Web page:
5. In Tax Case No. 231 of 1976 (CIT v. Ashok Trading Co.  160 ITR 663), the Tribunal had referred to us, for our opinion, the question whether, on the facts and in the circumstances of the case, the Tribunal was correct in holding that there was no mistake apparent from the record in the original order which could be rectified under Section 154 of the Income-tax Act, 1961, In that case as well, the interest after rectification was assessed at Rs. 3,051, a sum above Rs. 1000. In that case also, the Income-tax Officer totally omitted to advert to the question of chargeability of interest. Subsequently, the Income-tax Officer had taken action under Section 154 of the Act for rectification so far as the interest had escaped assessment. The question, therefore, which fell for considertion in that case was whether the order of rectification was correctly effected. The same question has been referred to us in the present case.
6. The question of rectification is inextricably linked with the question of waiver of interest. In the earlier case of Ashok Trading Company  160 ITR 663 (Pat), upon a consideration of Rule 117A, we held that there was no waiver of the levy of interest. The proviso to Rule 117A is rather important and it lays down that the previous approval of the Inspecting Assistant Commissioner must be obtained for the purpose of waiving interest where the amount of interest reduced or waived under Clause (iv) or (v) exceeds Rs. 1,000. In the instant case as well, the chargeable interest exceeds Rs. 1,000, the sum being Rs, 3,675. It is not in controversy that the approval of the Inspecting Assistant Commissioner had never been obtained for the waiver of interest. It is thus obvious that the Income-tax Officer had no jurisdiction to waive the charging of interest. If the Income-tax Officer had no jurisdiction to waive charging of interest, it cannot be held that the Income-tax Officer must be deemed to have decided not to charge interest. I have purposely avoided the word “waiver” as that word has not been used either by the Appellate Assistant Commissioner or by the Tribunal or in the question referred to us but the substance of the question is the same. A decision “not to charge interest” is the same as waiver. Our decision, therefore, is on the footing of the waiver which is the only power in the Income-tax Officer not to charge interest. The question referred to us, therefore, in this reference must be answered in the same terms as our earlier decision in Tax Case No. 231 of 1976, disposed of on November 9, 1985 [CIT v. Ashok Trading Company  160 ITR 663 (Pat)].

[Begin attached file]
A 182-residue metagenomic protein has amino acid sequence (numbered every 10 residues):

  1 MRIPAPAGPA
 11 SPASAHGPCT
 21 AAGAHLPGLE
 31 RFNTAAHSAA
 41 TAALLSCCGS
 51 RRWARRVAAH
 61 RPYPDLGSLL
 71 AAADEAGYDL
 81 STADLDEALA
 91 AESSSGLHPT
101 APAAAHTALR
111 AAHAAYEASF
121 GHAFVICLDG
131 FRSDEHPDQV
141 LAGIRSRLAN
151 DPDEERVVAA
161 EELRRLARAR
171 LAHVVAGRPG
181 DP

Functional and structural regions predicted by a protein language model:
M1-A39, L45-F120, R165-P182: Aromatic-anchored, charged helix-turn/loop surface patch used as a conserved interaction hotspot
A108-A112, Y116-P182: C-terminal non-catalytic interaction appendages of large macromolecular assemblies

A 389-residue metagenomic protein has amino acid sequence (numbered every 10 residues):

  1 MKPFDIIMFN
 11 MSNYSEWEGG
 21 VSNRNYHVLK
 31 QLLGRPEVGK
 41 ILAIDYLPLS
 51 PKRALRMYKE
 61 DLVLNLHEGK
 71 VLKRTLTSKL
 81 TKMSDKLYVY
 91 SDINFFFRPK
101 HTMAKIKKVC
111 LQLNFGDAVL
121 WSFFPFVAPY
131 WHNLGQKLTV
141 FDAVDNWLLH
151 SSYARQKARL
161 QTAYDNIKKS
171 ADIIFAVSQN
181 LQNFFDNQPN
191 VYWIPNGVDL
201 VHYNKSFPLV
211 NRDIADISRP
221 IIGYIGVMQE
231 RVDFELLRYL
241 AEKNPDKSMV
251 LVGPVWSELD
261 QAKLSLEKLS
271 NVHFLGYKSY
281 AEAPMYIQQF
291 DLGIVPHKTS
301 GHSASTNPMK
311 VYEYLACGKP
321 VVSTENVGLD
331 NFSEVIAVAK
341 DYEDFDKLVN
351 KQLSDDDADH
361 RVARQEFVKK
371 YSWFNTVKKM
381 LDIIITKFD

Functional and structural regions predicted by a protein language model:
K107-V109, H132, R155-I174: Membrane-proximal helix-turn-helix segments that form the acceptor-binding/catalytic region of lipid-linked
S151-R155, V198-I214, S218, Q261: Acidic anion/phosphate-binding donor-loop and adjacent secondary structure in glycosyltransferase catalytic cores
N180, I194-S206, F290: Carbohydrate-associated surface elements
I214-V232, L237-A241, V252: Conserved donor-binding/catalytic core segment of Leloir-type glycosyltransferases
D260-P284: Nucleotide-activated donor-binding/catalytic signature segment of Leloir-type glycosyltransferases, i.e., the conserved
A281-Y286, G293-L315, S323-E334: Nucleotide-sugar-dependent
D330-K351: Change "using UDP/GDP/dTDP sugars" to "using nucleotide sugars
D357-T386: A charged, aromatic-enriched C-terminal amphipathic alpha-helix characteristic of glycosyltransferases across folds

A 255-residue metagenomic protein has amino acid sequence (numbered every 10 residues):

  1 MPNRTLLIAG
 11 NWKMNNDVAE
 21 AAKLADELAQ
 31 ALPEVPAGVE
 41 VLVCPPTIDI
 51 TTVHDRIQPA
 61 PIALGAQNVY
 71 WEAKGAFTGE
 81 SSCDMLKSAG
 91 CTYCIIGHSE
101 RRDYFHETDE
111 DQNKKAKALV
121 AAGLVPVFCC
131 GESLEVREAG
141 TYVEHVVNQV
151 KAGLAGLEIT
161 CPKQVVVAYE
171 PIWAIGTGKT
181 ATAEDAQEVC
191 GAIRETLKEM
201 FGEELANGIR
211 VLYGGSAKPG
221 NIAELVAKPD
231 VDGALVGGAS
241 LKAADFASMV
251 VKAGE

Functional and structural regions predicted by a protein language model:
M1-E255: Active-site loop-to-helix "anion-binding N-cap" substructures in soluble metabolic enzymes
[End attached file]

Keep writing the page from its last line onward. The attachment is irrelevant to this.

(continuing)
7. For the reasons stated above, we are of the view that the Tribunal was not correct in presuming that the Income-tax Offier had exercised his discretion in favour of the assessee by not charging interest under Section 139(2). For the very same reason, as decided earlier, we are of the view that the proceeding for rectification was rightly initiated and the Tribunal was not right in this regard as well. The reference is thus disposed of in favour of the Revenue and against the assessee. Since, no one has appeared on behalf of the assessee, there shall be no order as to costs.
8. Let a copy of this judgment be transmitted to the Income-tax Appellate Tribunal through its Assistant Registrar in terms of Section 260 of the Act.